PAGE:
As their parents openly took on Brennan’s addiction, Colin and Caitlin just took pleasure in hanging out with their big brother.
“I never would get mad at him,” Caitlin says. “I always knew that you just need to show him love and support him, so because of that dynamic he never felt attacked by me.”
Colin saw the addiction, but says he didn’t think too much about it.
“I knew the stigma surrounding it and understood it, but also when it came down to it, he was just my brother,” he says. “When Brennan wanted to hang out, all I wanted to do was hang out with Brennan.”
The last time Colin saw Brennan was Thanksgiving 2012. In many ways, it was a normal family gathering. Jokes and banter filled the room. Margery and Robert had all three of their kids. They laughed a lot.
The dinner was at Brennan’s sober house in Portland, Maine. The family fed the whole house, and Margery gave them all acupuncture. Brennan was proud to show off his mom’s skills.
At the end of April, he moved. That Friday, his mom called him. He was rushed, at work, and had to go.
“And I just texted him,” she says. “‘Brennan I’m so proud of your work ethic and you’re going to be such a great provider for your family.’ And that was the last text I sent him.”
As Colin writes about it, he thinks a lot about what took Brennan away.
“What I chalked it down to was that there was some sort of pain that he was feeling, and then I couldn’t understand what that pain was because we led the same life. You read things about why people become drug addicts – they were abused or whatever, and there was just none of that. I think that’s just me being naïve. Now it’s like, he had a disease, and his pain was the disease. His pain was the addiction.”
At Oakledge Park in Burlington, Caitlin stands in front of a black bench near the water. She’s crying, but her head is up. A family strolling past on their way toward Lake Champlain doesn’t notice. A plaque on the bench is inscribed with Brennan's name.
Brennan’s dog Syd is running around, wagging for everyone – especially if they’ll throw a stick into the lake for him. Caitlin laughs as he plays with a toddler near the water.
“He definitely was very sad and depressed for a while,” Caitlin says of Syd. “I mean, I think that he really did know what was happening and it was really sad, because he was Brennan’s dog, and Brennan was his master.”
The whole family – Syd included, it seems – keeps going, in their own ways, for Brennan.
“You say, ‘Brennan wouldn’t want me to lay in bed all day,’ because you never want to get up,” Robert says. “There’s not one day where you get up and you say, ‘Okay, I’m going to get up now.’ You wake up, you think of Brennan, and you don’t want to get up.”
Even within this tight-knit family sharing the very same loss, grief is different. Margery is a doer – calling around the nation and starting the GRASP chapter. She talks about it a lot. Colin writes, honoring Brennan with his words and happy reminders sprinkled through his life – a dish of gummy bears reminds him of Brennan’s love for candy, and he listens to Bone Thugs-N-Harmony, a throwback to their childhood on the beach.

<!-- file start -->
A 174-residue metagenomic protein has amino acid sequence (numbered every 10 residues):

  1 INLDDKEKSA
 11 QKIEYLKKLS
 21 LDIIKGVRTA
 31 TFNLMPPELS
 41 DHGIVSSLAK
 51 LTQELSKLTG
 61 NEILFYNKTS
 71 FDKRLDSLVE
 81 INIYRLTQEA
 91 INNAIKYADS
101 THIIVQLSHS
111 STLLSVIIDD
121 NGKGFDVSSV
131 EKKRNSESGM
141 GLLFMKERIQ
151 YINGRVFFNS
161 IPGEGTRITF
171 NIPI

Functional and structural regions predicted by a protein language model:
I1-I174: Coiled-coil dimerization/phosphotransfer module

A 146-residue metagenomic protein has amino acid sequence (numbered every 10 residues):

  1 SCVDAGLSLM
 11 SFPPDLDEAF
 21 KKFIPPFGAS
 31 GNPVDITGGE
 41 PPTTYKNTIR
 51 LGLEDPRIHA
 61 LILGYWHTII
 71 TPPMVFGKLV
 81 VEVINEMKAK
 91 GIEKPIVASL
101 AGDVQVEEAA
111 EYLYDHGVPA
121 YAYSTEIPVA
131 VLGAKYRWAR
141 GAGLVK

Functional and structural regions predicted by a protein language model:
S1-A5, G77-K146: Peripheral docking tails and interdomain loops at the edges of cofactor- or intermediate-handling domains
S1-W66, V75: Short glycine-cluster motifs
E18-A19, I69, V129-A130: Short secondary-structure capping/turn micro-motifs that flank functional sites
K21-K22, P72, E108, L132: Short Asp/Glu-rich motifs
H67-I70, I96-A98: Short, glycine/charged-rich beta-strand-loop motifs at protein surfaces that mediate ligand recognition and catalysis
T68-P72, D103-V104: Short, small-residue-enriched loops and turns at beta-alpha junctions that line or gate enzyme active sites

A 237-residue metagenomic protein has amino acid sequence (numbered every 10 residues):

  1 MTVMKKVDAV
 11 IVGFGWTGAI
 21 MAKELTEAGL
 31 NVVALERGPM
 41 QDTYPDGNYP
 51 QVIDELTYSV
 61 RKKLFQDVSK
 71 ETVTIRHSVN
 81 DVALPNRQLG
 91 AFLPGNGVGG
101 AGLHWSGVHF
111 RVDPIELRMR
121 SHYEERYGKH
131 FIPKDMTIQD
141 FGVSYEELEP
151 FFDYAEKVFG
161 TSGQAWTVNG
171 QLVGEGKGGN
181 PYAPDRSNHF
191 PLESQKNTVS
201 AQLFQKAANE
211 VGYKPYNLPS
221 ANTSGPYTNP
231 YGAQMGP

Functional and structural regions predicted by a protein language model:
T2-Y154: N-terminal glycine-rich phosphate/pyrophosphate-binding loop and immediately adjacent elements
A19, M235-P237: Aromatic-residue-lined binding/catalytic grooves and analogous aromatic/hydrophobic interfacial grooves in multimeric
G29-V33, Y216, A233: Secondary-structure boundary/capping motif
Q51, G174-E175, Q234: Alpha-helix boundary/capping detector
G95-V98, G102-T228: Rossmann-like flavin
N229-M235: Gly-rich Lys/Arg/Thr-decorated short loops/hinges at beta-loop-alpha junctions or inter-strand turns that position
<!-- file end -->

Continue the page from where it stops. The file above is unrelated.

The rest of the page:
Caitlin and Robert cope in an isolated silence. They’re preoccupied and don’t talk about it much. Caitlin has trouble saying Brennan’s name without crying. But she knows, ultimately, that she’ll be happy and be able to talk about her oldest brother, who gave great hugs and bragged about his sister everywhere they went together.
Addicts have a chronic disease, "but it's not all they are," says Margery Keasler. "Brennan was a snowboarder. He was an adventurer. He spoke fluent Spanish. He'd been through South America. He'd been to Europe."
This family lost its energetic centerpiece. They’re haunted by his smile, his charm. (“He could talk to anyone, any station in life, whether they were a bum or a CEO of a company,” Colin says.) They remember his passion for snowboarding and for family. Addiction, to them, isn’t Brennan’s legacy.
Addicts have a chronic disease, “but it’s not all they are,” Margery says, citing her son’s numerous accomplishments. “Brennan was a snowboarder. He was an adventurer. He spoke fluent Spanish. He’d been through South America. He’d been to Europe,” she says. “After a traumatic brain injury, he went from [being] told he’ll never understand language again or speak to fully function at like 94 percent. The doctors, they were dumbfounded.”
Margery wants to help other addicts in recovery, perhaps with acupuncture, in Brennan’s name. Colin writes about his brother, who would have celebrated his 28th birthday last month. Caitlin made the switch from skiing to snowboarding in Brennan’s honor, and she wants to join the Peace Corps and eventually, at least for a little bit, live in California.
“I’ll never fully move on,” she says, “and neither will anyone in my family. But we will learn to live life fully and be happy, just in a new way.”
VPR wants to hear your stories of addiction, loss and recovery. Today, we’re launching Traces, a project for Vermonters to share how drug addiction affects their lives. Learn more and share your story here.